What does it involve and when it is indicated?
This surgery involves incising into the urinary bladder, most oftentimes to remove cystoliths (bladder stones). Cystoliths are diagnosed through urine analysis in combination with radiographs (x-rays) and/or ultrasound. Cystotomies are performed when stones are diagnosed to be in the urinary bladder or the urethra (a tube that carries urine from the bladder out of the body) and have the potential to or are blocking the passage of urine (completely or partially). With enough time and pressure, a complete urinary blockage can cause the urinary bladder to rupture and spill urine into the pet’s abdomen (uroabdomen). This painful condition can be fatal and surgical intervention should be pursued as soon as possible.
Clinical signs depend on the severity of the blockage:
- Patient urinates small amounts consistently (for cats, this could mean frequent trips to the litterbox or sleeping/lying in the litterbox)
- Straining when urinating
- Potentially there may be blood in urine
- Urinating small drips instead of a steady stream
- Possible inappropriate urination (urinating in unusual places in the home)
- Will strain to urinate repeatedly without producing any urine
- Will be in pain and be lethargic, lose their appetite, and could start to vomit
While under general anesthesia, all stones are flushed from the urethra into the bladder with the use of an indwelling urinary catheter. After opening the abdominal cavity, the bladder is incised into to remove all stones, blood clots and sludge/sandy debris. Prior to closure the bladder is repeatedly flushed with saline to ensure there are no leftover stones. Repeat imaging (most likely radiographs, depending on the stone type) is done prior to closing the incisions to ensure all stones have been removed from the bladder and urethra.
Urethral and/or bladder tears prior to or during surgery can result in urine leakage, bladder dysfunction, urinary incontinence or recurrence of the obstruction due to urethral scarring. These symptoms may warrant further surgeries.
- Urine leakage at the suture line of the bladder
- Hernia and seroma formation at the abdominal incision
- Dehiscence of bladder wall and abdominal incisions
- Patients recovering from a cystotomy surgery will spend on average of one to two days in hospital before being discharged to the care of their owner.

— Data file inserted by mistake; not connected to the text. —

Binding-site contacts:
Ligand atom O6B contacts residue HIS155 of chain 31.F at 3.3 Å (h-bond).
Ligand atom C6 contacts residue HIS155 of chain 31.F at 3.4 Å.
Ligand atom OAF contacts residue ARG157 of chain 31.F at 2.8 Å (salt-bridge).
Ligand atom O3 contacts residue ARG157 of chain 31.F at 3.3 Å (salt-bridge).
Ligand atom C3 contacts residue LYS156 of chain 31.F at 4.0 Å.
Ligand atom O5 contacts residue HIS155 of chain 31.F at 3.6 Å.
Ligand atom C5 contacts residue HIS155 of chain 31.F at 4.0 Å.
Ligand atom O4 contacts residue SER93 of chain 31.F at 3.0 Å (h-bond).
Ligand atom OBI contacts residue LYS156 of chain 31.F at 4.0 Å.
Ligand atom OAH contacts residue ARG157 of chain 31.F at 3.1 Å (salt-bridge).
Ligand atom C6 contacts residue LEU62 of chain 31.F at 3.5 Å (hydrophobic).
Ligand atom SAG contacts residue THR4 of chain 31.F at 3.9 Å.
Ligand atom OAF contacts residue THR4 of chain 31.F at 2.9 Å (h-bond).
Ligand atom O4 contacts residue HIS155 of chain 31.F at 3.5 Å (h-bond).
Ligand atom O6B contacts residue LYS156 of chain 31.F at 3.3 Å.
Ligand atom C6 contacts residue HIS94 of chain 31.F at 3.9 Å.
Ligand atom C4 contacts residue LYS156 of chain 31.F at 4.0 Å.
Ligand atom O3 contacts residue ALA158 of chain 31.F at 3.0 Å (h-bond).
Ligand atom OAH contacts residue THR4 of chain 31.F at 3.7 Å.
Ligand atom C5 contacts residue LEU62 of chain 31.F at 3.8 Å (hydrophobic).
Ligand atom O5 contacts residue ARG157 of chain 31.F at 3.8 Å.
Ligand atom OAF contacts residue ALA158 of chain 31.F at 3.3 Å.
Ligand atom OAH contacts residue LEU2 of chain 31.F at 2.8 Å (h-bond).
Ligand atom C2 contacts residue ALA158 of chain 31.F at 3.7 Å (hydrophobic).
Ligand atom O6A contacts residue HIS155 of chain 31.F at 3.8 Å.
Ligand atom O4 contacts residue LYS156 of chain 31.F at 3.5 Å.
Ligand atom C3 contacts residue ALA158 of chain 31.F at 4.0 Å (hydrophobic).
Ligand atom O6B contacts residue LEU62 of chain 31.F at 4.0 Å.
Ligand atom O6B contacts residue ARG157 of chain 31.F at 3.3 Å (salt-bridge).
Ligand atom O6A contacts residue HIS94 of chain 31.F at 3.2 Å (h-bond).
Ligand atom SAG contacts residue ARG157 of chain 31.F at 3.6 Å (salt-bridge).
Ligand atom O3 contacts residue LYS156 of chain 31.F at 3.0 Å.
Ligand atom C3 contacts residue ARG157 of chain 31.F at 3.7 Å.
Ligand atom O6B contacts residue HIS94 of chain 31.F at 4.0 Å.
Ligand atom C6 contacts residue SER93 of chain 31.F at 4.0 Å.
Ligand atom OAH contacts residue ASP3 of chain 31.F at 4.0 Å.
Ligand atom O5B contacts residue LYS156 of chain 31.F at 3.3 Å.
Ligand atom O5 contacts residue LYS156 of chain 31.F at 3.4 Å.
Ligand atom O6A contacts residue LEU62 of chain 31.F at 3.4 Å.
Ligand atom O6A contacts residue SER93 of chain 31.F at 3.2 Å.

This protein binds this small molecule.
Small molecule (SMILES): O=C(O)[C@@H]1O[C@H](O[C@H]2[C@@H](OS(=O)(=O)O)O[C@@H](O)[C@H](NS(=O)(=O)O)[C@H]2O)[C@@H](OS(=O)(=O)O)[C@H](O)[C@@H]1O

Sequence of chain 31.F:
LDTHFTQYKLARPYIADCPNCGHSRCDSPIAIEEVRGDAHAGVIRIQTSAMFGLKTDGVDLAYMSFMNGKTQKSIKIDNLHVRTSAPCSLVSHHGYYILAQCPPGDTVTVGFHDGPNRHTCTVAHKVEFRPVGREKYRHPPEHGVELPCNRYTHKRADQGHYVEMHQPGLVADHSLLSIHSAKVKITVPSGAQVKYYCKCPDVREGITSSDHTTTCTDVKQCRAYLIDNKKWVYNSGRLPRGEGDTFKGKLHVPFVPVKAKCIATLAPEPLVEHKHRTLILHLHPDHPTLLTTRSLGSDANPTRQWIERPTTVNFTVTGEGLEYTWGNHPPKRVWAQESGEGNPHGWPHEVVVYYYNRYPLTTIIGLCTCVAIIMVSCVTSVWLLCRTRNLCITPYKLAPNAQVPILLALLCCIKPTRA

- Restricted activity for 14 days. Short leash walks only to go to the bathroom (if applicable). No running, jumping or rough plays during this time.
- Patient is monitored closely for the first week for reduced appetite, abdominal pain and swelling, lethargy, fever and vomiting.
- Pain medications, and possibly antibiotics are common prescriptions following surgery.
- Calculi are sent for analysis to determine whether special diets or medications are needed.
- An Elizabethan (E) collar (“cone”) is provided and must be worn at all times to prevent self-trauma of the surgical site. A loose fitting breathable T-shirt or post-surgical onesies may also be considered.
- Daily monitoring of the surgical site. Complications include oozing, a foul smell, swelling or pain at the surgical site. A bandage may be applied to the surgical site to be kept on for the first day (and removed thereafter) after surgery to minimize leaking from the incision.
- An increase in urgency to urinate and accidents may occur.
- Blood tinged urine is common (active dripping of frank blood is not normal and should prompt you to call your veterinary surgeon).
- Prognosis is excellent as long as the patients have not suffered serious kidney injury from prolonged obstruction (this can be confirmed by trending blood work renal values such as urea, creatinine, SDMA and urine specific gravity) and the appropriate diet and medications are continued lifelong.
- In cats, obesity and lack of environmental enrichment is closely linked to the development of relapsing episodes of urinary issues and the potential for more crystal and stone development in the urinary tract.